Published: Nov. 12, 2009
Updated: Dec. 7, 2010
Duke pediatricians William Lawrence, Martha Gagliano, and Michael Land talk turkey on school lunches, nasty noses, seasonal sneezes, and scabs.
School is starting again, and I'm afraid that when left to their own devices, my kids will subsist on cafeteria corn dogs and Tater Tots. How can I make sure they’ll eat healthy meals?
William Lawrence, MD: Whenever feasible, we encourage packing a breakfast or lunch to send to school. It really gives you control over content. Most children don't get enough fruits and vegetables in their day, so send things that are packable and won’t quickly spoil: apples, bananas, carrot sticks.
And for breakfast, try thinking beyond traditional foods like pancakes. A little bit of protein and a good carbohydrate source, like a stick of mozzarella and a piece of fruit, can make a healthy breakfast.
While packing meals is not always practical, simply knowing what's on the school menu [check your school's Web site] can help you steer your child toward healthier options.
Depending on your child's specific dietary needs, good everyday choices may include 1 percent milk instead of whole or chocolate milk, or opting for water instead of juice -- there are a lot of concentrated calories in juice, so cutting it out can really have a good impact.
At our house, we know it's autumn before the leaves change color because our child's sneezing and runny nose really ramp up. Can you recommend any natural remedies for seasonal allergies?
Michael Land, MD: There is not enough strong evidence to recommend the use of herbal supplementation, acupuncture, or "special diets" for the treatment of allergic rhinitis. Some patients benefit symptomatically from nasal saline rinse, which washes out debris and pollens.
Allergy shots are considered by some to be a natural way of dealing with allergies, although they are still a medical treatment given by a doctor. These injections actually expose your body to small amounts of what you’re allergic to. By starting with tiny amounts and gradually increasing regularly, these injections slowly change your immune system to be able to tolerate larger amounts of the allergens.
The best way to get rid of the symptoms of allergic rhinitis would be to avoid the allergen that is triggering them. Reducing exposure to outdoor allergens is important when the pollen count is high.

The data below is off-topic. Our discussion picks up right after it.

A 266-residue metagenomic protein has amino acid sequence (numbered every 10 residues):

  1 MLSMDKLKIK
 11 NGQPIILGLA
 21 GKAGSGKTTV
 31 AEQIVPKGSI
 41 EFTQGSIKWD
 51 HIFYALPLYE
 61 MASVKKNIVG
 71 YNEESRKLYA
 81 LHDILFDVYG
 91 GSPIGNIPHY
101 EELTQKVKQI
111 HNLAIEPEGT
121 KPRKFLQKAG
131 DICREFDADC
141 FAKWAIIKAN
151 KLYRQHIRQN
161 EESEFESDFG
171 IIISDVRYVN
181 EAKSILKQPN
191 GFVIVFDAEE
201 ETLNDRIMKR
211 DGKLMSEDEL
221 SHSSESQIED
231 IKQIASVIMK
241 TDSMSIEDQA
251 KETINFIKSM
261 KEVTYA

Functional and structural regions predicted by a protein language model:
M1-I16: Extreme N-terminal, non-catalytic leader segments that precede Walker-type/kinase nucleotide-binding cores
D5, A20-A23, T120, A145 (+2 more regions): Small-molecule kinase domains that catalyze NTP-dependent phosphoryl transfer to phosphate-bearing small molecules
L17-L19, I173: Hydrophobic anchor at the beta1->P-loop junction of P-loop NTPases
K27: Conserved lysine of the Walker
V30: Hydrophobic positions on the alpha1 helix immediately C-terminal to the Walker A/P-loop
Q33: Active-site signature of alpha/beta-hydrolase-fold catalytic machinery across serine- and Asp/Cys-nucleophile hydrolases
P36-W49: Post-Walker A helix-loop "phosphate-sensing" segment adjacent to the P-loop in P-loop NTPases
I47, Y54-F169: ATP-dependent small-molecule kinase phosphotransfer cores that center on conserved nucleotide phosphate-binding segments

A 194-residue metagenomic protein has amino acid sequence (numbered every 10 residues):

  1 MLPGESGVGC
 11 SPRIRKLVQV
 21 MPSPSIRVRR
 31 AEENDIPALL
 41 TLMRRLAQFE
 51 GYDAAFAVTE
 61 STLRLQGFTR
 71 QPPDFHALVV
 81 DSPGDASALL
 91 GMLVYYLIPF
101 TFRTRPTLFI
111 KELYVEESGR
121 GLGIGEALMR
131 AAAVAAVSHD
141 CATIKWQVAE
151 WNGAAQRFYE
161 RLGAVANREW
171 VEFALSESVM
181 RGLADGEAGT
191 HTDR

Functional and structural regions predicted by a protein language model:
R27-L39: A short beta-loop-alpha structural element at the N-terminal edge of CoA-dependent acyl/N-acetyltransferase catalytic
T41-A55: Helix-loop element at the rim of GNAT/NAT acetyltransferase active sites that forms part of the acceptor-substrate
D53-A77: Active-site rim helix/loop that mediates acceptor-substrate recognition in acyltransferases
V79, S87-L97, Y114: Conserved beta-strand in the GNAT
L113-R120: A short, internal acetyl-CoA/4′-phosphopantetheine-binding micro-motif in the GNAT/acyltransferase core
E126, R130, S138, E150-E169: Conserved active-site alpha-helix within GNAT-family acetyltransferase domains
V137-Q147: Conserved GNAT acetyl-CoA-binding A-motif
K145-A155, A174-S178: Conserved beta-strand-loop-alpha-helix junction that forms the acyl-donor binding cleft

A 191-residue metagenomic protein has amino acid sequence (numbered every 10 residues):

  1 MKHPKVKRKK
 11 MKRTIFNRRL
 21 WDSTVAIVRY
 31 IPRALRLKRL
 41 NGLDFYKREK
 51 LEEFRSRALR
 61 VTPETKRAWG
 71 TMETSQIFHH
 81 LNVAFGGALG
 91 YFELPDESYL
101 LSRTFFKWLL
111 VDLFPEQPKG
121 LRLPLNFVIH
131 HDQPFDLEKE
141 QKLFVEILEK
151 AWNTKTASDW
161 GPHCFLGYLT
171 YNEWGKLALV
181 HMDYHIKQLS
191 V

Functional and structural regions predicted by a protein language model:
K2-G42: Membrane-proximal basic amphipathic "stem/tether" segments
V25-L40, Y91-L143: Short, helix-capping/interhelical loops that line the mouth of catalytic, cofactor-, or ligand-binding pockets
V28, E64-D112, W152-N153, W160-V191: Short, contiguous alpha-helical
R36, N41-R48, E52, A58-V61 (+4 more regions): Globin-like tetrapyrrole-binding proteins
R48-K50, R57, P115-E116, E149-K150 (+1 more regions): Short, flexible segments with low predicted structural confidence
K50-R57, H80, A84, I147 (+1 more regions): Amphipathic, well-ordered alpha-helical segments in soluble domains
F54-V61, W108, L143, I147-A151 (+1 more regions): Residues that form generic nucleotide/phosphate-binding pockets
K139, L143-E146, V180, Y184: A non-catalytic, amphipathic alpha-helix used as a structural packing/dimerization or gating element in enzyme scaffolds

To avoid outdoor pollens, keep the windows closed in your home and car. Also, pollens are often emitted in the early morning hours (between 5 a.m. to 10 a.m.), so avoiding early morning outdoor activity can help extremely sensitive people.
Is it really better to "air out" a scab and keep it dry, or should you keep it covered and moist -- or does it make a difference?
Martha Gagliano, MD: Airing out scabs has fallen out of favor among dermatologists. Scabs itch and kids pick at them.
We'd rather keep it covered and not let it form that thick, itchy scab. Coat the scab in an antibiotic ointment like Polysporin, then bandage it to keep it moist and not let it get crusty.
My day-care provider says my child should probably stay home if he's got "green snot." Does that mean he has an infection? When should I take him to the doctor, and when can he just ride it out at home?
Gagliano: That's a myth -- the color of mucus is completely irrelevant. Kids don’t blow their noses very well, so the mucous turns green.
The younger a child is, the harder it is to know how serious an illness is. Both viral and bacterial infections can make very young children quite ill, so with infants it's best to be proactive and to follow your instincts: If your baby is listless, eating poorly, or just doesn't look "right" to you, call your doctor.
Any fever in a baby less than one month old is worrisome, and you should call your doctor immediately.
For older children, things are a little easier. In general, viruses cause lower fevers (less than 102.5º), are accompanied by symptoms such as a runny nose, hoarseness, vomiting, or diarrhea, and improve over three or four days.
The illness is more likely to be bacterial if the fever is high, if it lasts longer than four days, of if there is specific pain (like a sore throat or an earache).
Note that antibiotics don't work on viruses, only on bacterial infections. We have a huge problem with drug resistance because of the overuse of antibiotics, so you don’t want to use them unless they will really do some good.
For a virus, keep your child comfortable and hydrated and wait it out. Most viruses are at their worst for three to four days, so if it lasts longer, or if the fever is 103° or higher, go to the doctor.
While we're on the subject of fevers, is it better to let a mild fever go? If I bring down my child’s temperature with Tylenol or Motrin, for example, am I hampering the body’s ability to fight infection?
Gagliano: That's controversial -- maybe the fever's doing some good, but maybe not. If your child is uncomfortable, treat the fever. Most kids look terrible with a fever, so they're very difficult to assess.
Controlling the fever allows both the doctor and parent to assess how that child is doing. Also, kids get dehydrated easily; when they have a fever, they're losing water and need more, but they often won't drink as much, so they’re at higher risk of dehydration. My opinion is to go ahead and treat those fevers.